Lives Lived Well New South Wales Historical Timeline
January: ‘Lucerne’ in Canowindra is built
Andrew Purcell builds ‘Lucerne’ the homestead in Canowindra. Andrew was a ‘Lucerne King’ in the area and was very successful with his Lucerne Flats and production. The house is Art Deco and is located on 3 blocks (the largest single home with land in Canowindra township today).
February: Tough Times
Andrew Purcell becomes bankrupt during the depression. The house remains empty and unused for some time.
February: New Owners
‘Lucerne’ is purchased by the Salvation Army and becomes an orphanage for girls during WWII. Lucerne is renamed ‘Lyndon’.
March: Lyndon Has A New Purpose
Elaine Colgate, Psychiatric Nurse, purchases ‘Lyndon’ and provides services for intellectually disabled people which allowed them to ‘integrate’ into the community.
April: Modern Day Lyndon Begins
Lyndon is used as an informal recovery accommodation with volunteer staff where residents run the program and groups (overseen by Phillip Richards). Families and children welcome. All space in the house was used including closing in verandahs etc. to accommodate more people. Lyndon supported AA members and provided support for D&A clients.
May: Lyndon Grows and Diversifies
Lyndon supported 235 clients this year and Lyndon House became an ATCA (Australian Therapeutic Community Association) Member.
June: Trust Purchases Lyndon House
Trust formed, Board formed by Mark Warn & Peter O’Day or Mark Windsor O’Day, and Lyndon House purchased. Funding submissions for AOD rehabilitation beds.
July: Secured Licence and First Paid Employee
FACS Licence for 50 clients secured by the Board. Ray Harris employed as Program Director (first paid employee) – 90 day program developed. Program Developed and further staff employed and provided training.
September: Further Accreditation
Lyndon became a member of NADA.
October: First CEO
Peter Ryan employed as Chief Executive Officer.
November: More Funding Secured
Funding Secured from Dept Health and Aging – more staff employed.
December: Opening of the Withdrawal Unit
Lyndon Withdrawal Unit (now Wyla) opened on the Bloomfield Campus (previously known as Ward 13 of the Loftlorium).
March: Tough Times & Opening of Outreach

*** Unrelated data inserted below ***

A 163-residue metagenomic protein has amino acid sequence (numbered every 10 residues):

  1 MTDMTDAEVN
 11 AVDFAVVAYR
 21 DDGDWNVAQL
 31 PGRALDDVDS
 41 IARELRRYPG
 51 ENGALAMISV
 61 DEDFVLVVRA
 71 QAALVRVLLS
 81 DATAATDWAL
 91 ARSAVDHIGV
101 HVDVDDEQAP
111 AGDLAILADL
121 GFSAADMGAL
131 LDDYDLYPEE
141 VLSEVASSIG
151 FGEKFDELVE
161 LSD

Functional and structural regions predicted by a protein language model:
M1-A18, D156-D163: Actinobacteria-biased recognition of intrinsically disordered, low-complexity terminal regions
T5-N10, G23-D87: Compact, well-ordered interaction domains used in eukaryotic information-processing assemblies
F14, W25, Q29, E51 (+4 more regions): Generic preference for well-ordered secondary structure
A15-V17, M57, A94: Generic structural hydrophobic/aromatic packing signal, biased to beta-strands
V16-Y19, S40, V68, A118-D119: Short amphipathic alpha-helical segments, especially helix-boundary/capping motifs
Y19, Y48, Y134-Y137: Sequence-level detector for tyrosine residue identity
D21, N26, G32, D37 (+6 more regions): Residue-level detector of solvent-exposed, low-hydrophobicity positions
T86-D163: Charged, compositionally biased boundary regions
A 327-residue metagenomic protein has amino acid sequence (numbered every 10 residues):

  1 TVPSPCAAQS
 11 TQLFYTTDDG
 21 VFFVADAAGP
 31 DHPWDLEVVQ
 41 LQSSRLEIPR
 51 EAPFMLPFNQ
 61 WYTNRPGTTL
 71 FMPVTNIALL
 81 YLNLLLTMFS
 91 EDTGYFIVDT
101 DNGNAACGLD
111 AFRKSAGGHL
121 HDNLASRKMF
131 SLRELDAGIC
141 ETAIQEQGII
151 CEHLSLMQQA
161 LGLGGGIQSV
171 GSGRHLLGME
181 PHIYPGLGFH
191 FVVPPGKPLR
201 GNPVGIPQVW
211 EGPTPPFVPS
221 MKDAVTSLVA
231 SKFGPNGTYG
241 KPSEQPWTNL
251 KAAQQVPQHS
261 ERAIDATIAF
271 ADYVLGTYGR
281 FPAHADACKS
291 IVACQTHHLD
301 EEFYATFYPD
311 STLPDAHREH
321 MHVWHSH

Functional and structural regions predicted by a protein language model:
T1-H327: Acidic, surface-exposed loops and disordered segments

Lyndon Withdrawal Unit faced near closure due to lack of funding. Lyndon Outreach Program opened.
June: Withdrawal Unit Expands
Tony Abbott, Health Minister officially opened the 8 bed expansion to the Withdrawal Unit (funded by AER).
January: New CEO
Craig Mills employed as Chief Executive Officer.
February: Lyndon Expertise Shared
Lyndon Clinical Leadership Program opened.
March: Research into New Treatment Programs Started
Lyndon Research Program commenced.
April: Further Accreditation
Lyndon joined ACHS / Quality Program.
April: Murdi Paaki Partnership Commenced
Lyndon / Murdi Paaki Partnership developed and commenced.
May: Australian Council on Healthcare Standards Accredited
The Lyndon Community achieved Accreditation through the Australian Council on Healthcare Standards – The Therapeutic Community commenced the 6 month program.
June: Further Accreditation
Lyndon accredited through ACHS.
July: New CEO
Ed Zarnow commenced as Chief Executive Officer.
October: New Program – Wandarma
September: More Accreditation
Lyndon accredited through ACHS.
November: An Era Ends
Lyndon House closed for relocation.
January: A New Era Begins
Wattlegrove (now Wyla) opened for clients.
February: New Outreach Service
Dubbo Outreach Service (now Roadmaps) opened.
September: Lyndon Merged with Lives Lived Well
Lyndon became part of Lives Lived Well, a not-for-profit organisation that also works to help people impacted by drugs or alcohol or experiencing mental health concerns.
December: Wandarma Service Closes
In agreement with the funding body, the Department of Prime Minister and Cabinet, Wandarma Aboriginal Drug & Alcohol Service in Bega sadly closes. The service had been run by Lives Lived Well (previously Lyndon) since October 2011.
February: Signing of a New Partnership in Western NSW
Lives Lived Well enters into a partnership with Bila Muuji Aboriginal Corporation Health Service to improve health and wellbeing outcomes for Aboriginal and Torres Strait Islander peoples in NSW’s west and far west regions.
Lives Lived Well acknowledges the peoples of Aboriginal and Torres Strait Islander Australia, respecting their continuing connection to land, culture and community. We pay our respects to elders past, present and future.
Lives Lived Well celebrates diversity and is committed to providing inclusive services. Everyone has the right to live well, with dignity and respect. We offer support to all people without judgment or discrimination.
The images used in this website are stock images of persons used for illustrative purposes only and do not, expressely or impliedly, portray persons with drug or alcohol problems.